Chicago Public Schools is seeking to close two under-performing elementary schools and begin to phase out two struggling high schools next school year, part of a large-scale re-structuring of CPS under Mayor Rahm Emanuel’s leadership team.
CPS officials will formally ask the school board in February to shutter Simon Guggenheim Elementary, 7141 S. Morgan St. in Englewood, and Florence B. Price, 4351 S. Drexel Blvd. in the North Kenwood neighborhood.
Officials said both school are chronic poor performers on state standardized tests, but also met other criteria that contributed to inadequate learning environments.
Officials also want to phase-out Crane Tech High School on the near West Side, 2245 W. Jackson Blvd., and Dyett High School, 555 E. 51st St. near Washington Park.
Beginning next school year, incoming freshmen that would have gone to Crane will be reassigned to nearby Wells High School, while Dyett’s incoming freshmen will be re-routed to Phillips High School, a turnaround school run by the nonprofit Academy for Urban School Leadership. Both Crane and Dyett will remain open until their current crop of freshman graduate.
CPS also wants to close three schools that had already begun the phase-out process years ago:
-- Reed, in Englewood, with 44 students attending grades 3-8.
-- Lathrop, in West Lawndale, where 83 students attend grades 3-8.
-- Best Practice High School on the near west side (this is a technicality because the school actually completed its phase-out a year early, and no students attend this year).
The district is also proposing to consolidate six schools into co-campuses:
-- Academy of Community and Technology, a charter school, will share a building in Austin with Nash Elementary.
-- Chicago School for the Arts, which already occupies the Doolittle West building and shares an auditorium with neighboring Doolittle East, will use some classrooms in Doolittle East next year, too.
-- Talent Development High School, which started in 2009 but is limited to 200 students right now because of space constraints, will take space in the Crane High School building on the near west side when Crane begins its phase-out. Talent Development expects to have as many as 600 students next year.
(Read CPS's full report on the proposed closings here.)
Speaking to reporters Wednesday morning, CPS chief Jean-Claude Brizard said the list of troubled schools in CPS is long, but these closing or phasing out these schools was a step in the right direction.
“We know how difficult this is for some folks,” Brizard said. “But we all have to agree that we have to do what’s right for kids and this is the best solution.”
As word spread Wednesday morning about the planned closure and phase-outs, students and parents fought back.
At Crane Tech, students littered the sidewalk outside of the school with ripped up letters announcing the phase out at the school. Students had been handed envelopes containing the letters at school today.
"Why are they closing a school that has been around for so long to make way for a school that just opened three years ago?" asked student Precious Quinn, 17, a freshman who was enrolled in a two-year program at the school to make up credits from the 8th grade.
Quinn said her mom, dad, uncle and grandmother all graduated from Crane.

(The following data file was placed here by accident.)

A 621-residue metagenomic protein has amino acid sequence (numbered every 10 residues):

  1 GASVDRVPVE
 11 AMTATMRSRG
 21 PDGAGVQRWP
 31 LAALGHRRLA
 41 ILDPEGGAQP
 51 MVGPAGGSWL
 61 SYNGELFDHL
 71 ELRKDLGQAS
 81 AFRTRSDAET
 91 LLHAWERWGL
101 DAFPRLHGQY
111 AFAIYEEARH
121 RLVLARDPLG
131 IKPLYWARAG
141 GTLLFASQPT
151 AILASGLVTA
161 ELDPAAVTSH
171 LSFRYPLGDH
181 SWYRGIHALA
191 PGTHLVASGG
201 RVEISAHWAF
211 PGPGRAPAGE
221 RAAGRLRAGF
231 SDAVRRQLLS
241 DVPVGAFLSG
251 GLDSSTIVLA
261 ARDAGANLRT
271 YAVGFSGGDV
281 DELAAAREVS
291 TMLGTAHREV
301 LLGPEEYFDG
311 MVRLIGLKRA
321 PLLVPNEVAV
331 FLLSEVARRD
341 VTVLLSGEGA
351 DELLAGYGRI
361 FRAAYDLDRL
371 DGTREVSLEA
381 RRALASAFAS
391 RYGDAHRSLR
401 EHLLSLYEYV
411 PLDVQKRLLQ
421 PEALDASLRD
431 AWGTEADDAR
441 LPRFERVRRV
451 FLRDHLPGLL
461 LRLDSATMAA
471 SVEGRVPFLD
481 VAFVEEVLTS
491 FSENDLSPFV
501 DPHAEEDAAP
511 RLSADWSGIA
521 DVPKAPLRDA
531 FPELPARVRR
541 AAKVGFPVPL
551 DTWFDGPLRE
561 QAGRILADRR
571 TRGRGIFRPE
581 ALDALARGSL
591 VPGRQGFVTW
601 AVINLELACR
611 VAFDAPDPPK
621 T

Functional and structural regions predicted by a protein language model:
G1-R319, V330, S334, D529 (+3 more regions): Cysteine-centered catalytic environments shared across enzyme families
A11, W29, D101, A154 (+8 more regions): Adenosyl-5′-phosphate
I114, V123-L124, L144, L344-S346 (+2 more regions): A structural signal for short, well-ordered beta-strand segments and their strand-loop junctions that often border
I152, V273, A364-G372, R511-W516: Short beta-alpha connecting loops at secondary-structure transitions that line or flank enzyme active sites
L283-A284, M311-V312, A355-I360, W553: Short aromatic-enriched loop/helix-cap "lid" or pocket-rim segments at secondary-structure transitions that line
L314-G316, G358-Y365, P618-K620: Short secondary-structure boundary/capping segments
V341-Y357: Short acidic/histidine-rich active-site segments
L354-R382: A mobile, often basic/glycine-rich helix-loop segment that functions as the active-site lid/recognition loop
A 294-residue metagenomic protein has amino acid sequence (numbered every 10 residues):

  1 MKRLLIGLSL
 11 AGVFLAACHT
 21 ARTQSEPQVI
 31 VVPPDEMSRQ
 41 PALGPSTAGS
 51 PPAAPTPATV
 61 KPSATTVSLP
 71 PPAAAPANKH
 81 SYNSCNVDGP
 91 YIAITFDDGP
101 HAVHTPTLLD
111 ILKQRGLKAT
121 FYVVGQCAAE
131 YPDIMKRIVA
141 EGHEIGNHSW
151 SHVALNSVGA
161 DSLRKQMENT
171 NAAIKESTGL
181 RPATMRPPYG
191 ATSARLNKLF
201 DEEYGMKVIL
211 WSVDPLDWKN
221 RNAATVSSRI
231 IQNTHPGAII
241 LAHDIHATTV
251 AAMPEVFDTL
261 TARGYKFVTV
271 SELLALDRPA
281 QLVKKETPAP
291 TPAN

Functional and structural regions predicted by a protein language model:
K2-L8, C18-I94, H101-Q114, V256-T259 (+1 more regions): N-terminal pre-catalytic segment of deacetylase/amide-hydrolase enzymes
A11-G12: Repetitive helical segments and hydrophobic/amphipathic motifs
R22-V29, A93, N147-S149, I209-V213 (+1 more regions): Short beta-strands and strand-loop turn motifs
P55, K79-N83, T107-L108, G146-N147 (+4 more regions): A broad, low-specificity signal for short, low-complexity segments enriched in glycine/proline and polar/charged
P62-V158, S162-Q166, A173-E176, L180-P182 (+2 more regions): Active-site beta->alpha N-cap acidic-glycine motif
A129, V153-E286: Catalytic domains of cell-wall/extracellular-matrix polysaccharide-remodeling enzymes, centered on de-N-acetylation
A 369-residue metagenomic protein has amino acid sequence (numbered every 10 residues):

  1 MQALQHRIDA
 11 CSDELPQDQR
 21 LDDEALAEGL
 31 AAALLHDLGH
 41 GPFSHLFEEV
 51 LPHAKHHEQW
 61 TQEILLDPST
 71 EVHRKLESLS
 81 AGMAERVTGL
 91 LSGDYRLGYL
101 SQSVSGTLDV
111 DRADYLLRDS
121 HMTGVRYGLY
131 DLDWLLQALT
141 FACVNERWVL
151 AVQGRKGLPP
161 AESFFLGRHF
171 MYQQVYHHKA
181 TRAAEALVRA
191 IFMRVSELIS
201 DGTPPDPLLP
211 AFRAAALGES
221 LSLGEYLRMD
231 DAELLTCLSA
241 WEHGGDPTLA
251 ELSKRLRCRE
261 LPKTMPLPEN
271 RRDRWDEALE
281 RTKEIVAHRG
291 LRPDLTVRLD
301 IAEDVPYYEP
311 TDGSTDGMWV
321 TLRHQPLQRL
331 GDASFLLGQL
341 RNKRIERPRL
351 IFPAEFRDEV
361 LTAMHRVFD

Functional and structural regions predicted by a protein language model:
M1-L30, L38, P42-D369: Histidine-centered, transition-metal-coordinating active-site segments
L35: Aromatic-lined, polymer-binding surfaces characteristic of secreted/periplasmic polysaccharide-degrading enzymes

While the phase-out process proceeds, Crane also will be asked to share its building with Chicago Talent Development High School, a charter. Many students Wednesday said they weren’t happy to make room for another school.
"I don't want to share my school," Quinn said. "Chicago Talent doesn’t have their own school, but that doesn’t mean they can have our school."
At Price Elementary, where the enrollment of 111 students is less than half of the school’s capacity, parents and community members were upset that CPS was giving up on a school that had struggled for so long without adequate resources.
“You cannot say that Price is a school that is declining and compare it to a school on the North Side where the students have everything they need,” said Rev. Krista Alston, whose son is a 5th grader at Price.
“We want our children to receive a great education, any parent would,” Alston said. “But this could have been that type of school if CPS would have given it the resources it needs to really make a difference for these children.”
Under the district’s proposal, school buses will be made available for Price students next year to attend an under-enrolled but higher performing charter school four miles north, National Teachers Academy, another school run by AUSL.
“It makes me sad to hear (about the closing) because I’m at this school every day working with these children,” said Price parent Marie Hudson. “And this is the neighborhood where we all want to stay.”
Chicago Teachers Union president Karen Lewis blasted CPS’ closure and phase-out proposals, saying such dramatic actions have not shown to be an effective way to improve the displaced students’ education.
“School closings, consolidations, turnarounds and other similar experiments do not work and do little to improve student achievement,” Lewis said. “Today’s ‘school actions’ are the same old, ineffective, policies couched in new and exciting public relations boosting language; however, the outcomes will remain the same. Until this administration addresses the structural inequity in our schools and deals with poverty and other social impediments to learning, we’ll be right back at this place again next year.”